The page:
Gerstein found that having a learning commons area has helped him do less work at home after soccer practice. The difference between the center at Gerstein’s school in Madrid and the Redwood library is that Gerstein’s teachers will offer support in finishing homework, whereas at Redwood, usually only student peer tutors offer help.
Schools are a place where cultural differences in people can be seen. Rodgers noted these discrepancies may be a result of the exposure and connections that foreigners have to the rest of the world. In her case, this may be due to Spain’s geography being conveniently located next to other European countries that are brimming with history and culture.
In addition, Spain attracts immigrants and travelers from all over the world, which increases contact with other cultures. For example, according to U.S. News, in 2017 between the months of January and June, Barcelona received 36.3 million tourists.
“People here [in Barcelona] have a better perspective of the world around them. When I was living in Marin, I was used to people not knowing what the rest of the world is like, but here peoples views of the world are so much bigger and brighter,” Rodgers said.
Rodgers isn’t alone in feeling this way after moving. According to the IES, 95 percent of their students surveyed felt that studying abroad had a lasting impact on their worldview, while an additional 94 percent said that their move continues to influence their interactions with other cultures.
According to Lane, she too felt cultural differences between Americans and foreigners. She said the people she met in Brazil were not only accepting of her, but were also willing to give up their time to help her transition. Lane does not feel that this is common in American culture, so she was pleasantly surprised to receive aid from locals.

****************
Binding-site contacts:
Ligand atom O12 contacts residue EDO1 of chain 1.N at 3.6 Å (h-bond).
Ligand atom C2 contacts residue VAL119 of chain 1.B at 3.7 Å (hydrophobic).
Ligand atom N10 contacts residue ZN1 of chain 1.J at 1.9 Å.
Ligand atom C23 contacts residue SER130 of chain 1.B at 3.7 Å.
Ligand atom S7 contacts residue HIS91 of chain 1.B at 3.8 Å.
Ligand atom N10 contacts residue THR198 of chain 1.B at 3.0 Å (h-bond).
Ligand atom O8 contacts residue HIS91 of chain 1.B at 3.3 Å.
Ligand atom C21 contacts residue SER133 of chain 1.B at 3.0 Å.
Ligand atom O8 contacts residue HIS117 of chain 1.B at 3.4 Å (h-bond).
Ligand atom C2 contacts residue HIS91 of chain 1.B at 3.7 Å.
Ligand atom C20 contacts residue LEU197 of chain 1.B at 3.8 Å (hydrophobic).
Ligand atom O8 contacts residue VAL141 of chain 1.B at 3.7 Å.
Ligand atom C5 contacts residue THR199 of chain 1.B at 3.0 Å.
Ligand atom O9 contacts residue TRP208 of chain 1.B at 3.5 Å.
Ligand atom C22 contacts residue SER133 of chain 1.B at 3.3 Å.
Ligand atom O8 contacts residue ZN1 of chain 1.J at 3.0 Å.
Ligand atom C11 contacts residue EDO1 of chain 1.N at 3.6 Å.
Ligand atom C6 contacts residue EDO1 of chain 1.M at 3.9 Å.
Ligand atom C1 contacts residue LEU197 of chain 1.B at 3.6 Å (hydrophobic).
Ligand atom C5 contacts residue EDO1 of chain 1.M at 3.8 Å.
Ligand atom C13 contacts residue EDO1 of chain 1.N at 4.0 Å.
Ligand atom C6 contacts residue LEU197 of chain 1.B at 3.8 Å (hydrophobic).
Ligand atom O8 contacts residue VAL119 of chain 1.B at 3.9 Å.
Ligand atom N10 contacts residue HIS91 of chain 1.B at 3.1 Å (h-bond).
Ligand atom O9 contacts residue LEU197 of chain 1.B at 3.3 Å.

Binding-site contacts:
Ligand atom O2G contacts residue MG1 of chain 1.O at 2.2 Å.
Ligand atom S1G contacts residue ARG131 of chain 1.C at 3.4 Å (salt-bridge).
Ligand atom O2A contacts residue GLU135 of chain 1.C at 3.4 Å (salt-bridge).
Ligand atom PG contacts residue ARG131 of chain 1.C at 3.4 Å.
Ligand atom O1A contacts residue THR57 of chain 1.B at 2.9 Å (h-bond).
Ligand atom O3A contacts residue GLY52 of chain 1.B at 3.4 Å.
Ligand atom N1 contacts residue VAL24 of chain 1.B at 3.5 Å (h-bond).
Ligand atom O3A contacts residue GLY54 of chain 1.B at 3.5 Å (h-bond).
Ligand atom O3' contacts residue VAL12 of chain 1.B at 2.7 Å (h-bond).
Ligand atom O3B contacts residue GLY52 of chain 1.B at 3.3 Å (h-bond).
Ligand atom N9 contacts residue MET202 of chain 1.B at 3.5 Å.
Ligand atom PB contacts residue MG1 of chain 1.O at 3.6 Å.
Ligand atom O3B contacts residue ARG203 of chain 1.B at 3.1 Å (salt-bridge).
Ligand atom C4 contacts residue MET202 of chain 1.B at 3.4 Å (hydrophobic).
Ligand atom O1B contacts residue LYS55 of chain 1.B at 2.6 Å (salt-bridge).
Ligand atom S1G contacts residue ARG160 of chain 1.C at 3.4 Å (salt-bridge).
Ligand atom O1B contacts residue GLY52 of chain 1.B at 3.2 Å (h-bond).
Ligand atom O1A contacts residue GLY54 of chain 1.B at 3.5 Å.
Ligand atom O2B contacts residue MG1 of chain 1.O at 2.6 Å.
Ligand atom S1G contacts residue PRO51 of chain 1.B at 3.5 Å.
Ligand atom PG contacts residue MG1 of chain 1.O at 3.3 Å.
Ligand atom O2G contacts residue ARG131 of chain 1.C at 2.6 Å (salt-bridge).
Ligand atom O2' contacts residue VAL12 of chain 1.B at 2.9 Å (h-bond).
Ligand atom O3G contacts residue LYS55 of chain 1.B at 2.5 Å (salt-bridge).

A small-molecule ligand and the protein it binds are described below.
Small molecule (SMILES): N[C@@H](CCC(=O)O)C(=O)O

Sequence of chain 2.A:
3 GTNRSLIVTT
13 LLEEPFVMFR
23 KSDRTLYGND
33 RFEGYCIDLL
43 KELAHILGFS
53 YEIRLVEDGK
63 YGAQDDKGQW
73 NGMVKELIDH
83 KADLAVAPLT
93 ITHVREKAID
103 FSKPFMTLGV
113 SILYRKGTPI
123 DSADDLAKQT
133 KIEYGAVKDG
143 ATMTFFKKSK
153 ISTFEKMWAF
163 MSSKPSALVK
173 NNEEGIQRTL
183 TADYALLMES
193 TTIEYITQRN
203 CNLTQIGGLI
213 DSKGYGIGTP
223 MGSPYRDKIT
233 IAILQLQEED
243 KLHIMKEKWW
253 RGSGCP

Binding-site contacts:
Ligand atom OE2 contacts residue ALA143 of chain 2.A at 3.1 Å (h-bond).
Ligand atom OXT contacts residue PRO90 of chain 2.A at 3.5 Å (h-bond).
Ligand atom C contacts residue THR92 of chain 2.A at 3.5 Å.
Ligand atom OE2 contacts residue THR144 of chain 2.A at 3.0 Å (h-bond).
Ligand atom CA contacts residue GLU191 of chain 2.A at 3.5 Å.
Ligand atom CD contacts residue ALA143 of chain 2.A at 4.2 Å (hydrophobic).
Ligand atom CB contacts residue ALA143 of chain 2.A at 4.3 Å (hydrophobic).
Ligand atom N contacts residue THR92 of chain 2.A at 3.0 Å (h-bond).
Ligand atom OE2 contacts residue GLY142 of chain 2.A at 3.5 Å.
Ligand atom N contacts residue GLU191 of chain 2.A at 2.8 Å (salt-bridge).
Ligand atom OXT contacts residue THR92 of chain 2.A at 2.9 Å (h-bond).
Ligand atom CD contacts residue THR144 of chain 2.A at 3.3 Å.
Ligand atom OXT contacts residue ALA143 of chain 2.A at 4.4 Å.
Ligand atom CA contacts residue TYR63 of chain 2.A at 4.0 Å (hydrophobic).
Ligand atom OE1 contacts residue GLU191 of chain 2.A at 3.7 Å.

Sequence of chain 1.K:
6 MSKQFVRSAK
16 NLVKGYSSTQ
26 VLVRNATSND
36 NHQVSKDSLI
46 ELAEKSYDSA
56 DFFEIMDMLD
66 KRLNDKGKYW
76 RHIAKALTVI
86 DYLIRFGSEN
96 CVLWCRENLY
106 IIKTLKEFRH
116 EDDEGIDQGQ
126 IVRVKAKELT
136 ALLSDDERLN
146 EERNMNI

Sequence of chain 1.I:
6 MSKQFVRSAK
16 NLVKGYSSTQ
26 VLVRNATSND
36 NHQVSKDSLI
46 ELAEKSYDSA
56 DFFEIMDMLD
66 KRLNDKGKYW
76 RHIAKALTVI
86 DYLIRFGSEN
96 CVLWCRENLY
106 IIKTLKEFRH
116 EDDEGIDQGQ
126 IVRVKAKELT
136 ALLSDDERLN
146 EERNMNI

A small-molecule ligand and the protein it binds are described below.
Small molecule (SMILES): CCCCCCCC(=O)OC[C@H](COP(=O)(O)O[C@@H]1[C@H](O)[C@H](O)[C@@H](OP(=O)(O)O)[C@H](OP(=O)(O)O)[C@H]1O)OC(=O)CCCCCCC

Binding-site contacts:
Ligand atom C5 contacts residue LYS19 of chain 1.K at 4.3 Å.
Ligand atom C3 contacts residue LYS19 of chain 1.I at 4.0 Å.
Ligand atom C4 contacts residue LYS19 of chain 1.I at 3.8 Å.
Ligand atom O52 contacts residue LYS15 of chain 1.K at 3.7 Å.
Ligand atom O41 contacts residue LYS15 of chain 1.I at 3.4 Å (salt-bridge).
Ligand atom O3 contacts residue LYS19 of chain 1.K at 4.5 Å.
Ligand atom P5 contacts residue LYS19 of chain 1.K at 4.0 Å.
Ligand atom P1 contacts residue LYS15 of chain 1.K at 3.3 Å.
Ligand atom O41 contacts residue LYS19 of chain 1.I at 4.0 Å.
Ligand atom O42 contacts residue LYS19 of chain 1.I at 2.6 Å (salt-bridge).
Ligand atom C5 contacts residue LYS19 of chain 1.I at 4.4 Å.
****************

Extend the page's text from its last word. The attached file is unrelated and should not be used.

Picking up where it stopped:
“They always ask ‘Oh, do you need help with something?’ or ‘Do you want me to translate that for you?’” Lane said.
Unless settling abroad means moving to a country where the first language is English, the language barrier can be an issue. However, Rodgers found that she was able to pick up enough of the Spanish language to get by.
“When you’re out and about you have to learn Spanish and you learn it in school too, in fact a lot more than in the States. I’m not advanced yet, but I think I have a good shot at becoming good at Spanish before I come home,” Rodgers said.
Nevertheless, Rodgers has found that simply knowing Spanish is not as helpful as she had hoped, as the ethnic language of Spain’s Catalonia region, which includes Barcelona, is Catalan.
“Everyone here speaks Catalan. I was not prepared for that. I honestly assumed I could come to Spain, speak Spanish, and be all good, but in Barcelona everyone speaks Catalan and it’s very confusing,” Rodgers said.
While every family has their own reason for taking time to live abroad, Rodgers believes the main explanation for moving is to experience new cultures.
“Students want to experience more. They want to see more of the world and see what it is like to live in a different place with a different culture,” said Rodgers.
The process of moving across the world may seem intimidating, especially when the time comes to transfer back to Redwood. Course selection and grades are a main priority for some Redwood students, but according to Lane, the process of transferring back and continuing with her American education was not difficult at all.
“The major thing you have to worry about is credits for graduating. I have to take extra English credits and have enough hours for English, but I think it was really easy to transition,” Lane said.
Although Rodgers will not be returning to Redwood until the fall semester of the next school year, she does not want to worry about the stress of her return.
“One of my worries was if my courses would line up, but honestly you can worry about all of that later. Just being able to go abroad and learn at a different school is amazing. I haven’t been worrying about the future because I’m having fun now and experiencing it now,” Rodgers said.